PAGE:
The Scientific Advice On How Long You Should Steep Tea

Brewing the elusive "perfect cup of tea" can feel like juggling a merry-go-round of variables. Tea bags or loose leaf? Glass teapot or ceramic? Whether you're making a steaming mug of black tea, a pitcher of homemade iced tea, a punchy herbal tea with fresh ginger pieces, or steeping high-quality tea tips, every brew requires a unique steeping time and temperature to extract optimal flavor from those delicate ingredients. Still, there is one universal rule that will help tea lovers get the most out of their cups.

According to scientists at the University of Northumbria's School of Life Sciences (via The Sydney Morning Herald), the secret to a killer cuppa tea is to let it stand for two minutes after steeping. Then, remove the tea leaves and let it sit for an additional six minutes before drinking it. For a thirsty tea fan, the little extra patience can feel excruciating. Still, there's a reason for the restraint — and if you've ever scalded your eager tongue on a too-hot brew before, then you'll probably be familiar with the concept, here.

Allowing the tea to rest and cool to 140 degrees Fahrenheit (or 60 degrees Celsius) creates the most ideal temperature conditions for those tea leaves to release their flavors throughout the water. Believe it or not, those precious leaves can get scalded, too. Admittedly, this peak-quality time is a narrow window. After 17 minutes and 30 seconds, or once the temps drop below 113 degrees Fahrenheit (whichever comes first), your tea will no longer be in its prime condition, say the scientists.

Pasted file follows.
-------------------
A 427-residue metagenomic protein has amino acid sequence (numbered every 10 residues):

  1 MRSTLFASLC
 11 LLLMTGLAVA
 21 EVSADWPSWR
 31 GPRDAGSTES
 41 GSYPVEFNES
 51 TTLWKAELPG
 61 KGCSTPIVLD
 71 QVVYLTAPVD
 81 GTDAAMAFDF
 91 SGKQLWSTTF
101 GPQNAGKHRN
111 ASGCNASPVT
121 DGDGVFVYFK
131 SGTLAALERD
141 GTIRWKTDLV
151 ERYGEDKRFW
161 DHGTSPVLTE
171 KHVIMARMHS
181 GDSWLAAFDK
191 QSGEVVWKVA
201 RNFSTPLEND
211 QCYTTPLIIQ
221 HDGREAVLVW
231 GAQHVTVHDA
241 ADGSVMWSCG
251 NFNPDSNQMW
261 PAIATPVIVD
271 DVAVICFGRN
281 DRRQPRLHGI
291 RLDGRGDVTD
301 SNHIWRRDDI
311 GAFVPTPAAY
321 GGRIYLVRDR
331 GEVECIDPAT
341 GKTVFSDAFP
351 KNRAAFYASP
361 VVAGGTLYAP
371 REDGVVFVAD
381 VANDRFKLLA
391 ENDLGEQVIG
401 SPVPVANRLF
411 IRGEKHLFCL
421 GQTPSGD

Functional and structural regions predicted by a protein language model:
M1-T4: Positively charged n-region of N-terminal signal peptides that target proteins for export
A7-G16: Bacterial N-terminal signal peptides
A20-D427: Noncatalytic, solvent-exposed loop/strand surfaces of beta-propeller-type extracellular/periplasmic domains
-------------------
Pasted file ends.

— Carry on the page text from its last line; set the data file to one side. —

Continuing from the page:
It all boils (pun intended) down to science

Per the University of Northumbria's School of Life Sciences guidelines, to steep tea for the ages, pour boiling water over a tea bag, steep the tea for just two minutes, remove the tea leaves, then allow the cup to rest for six minutes before sipping. It might sound a little technical, but when you pour hot water over tea leaves, a chemical process is at work. 

As Mental Floss explained, "When the leaves are submerged in hot water, these compounds leach into the liquid through a process called osmotic diffusion ... [and] different compounds enter the water at different rates based on their molecular weight." The first of these compounds to break down are the lighter, volatile compounds geraniol and phenylacetaldehyde, which create a tea's idiosyncratic aroma, and linalool and linalool oxide, which affect its sweetness.

Tea giant Bigelow says that different types of tea require different temperatures: just below boiling is ideal for herbal and green teas, while black teas fare better at a full boil. More specifically, the best range is 200 to 212 degrees Fahrenheit for black teas, 150 to 180 degrees for green teas, 180 to 200 degrees for oolong teas, 212 degrees for herbal teas, and 160 degrees for white teas. It depends on preference and desired strength, but as a general rule, herbal teas should steep for four minutes, black teas for two to four minutes, and green teas for three minutes. And 1 teaspoon of tea leaves per 6 to 8 ounces of water is typically a good ratio.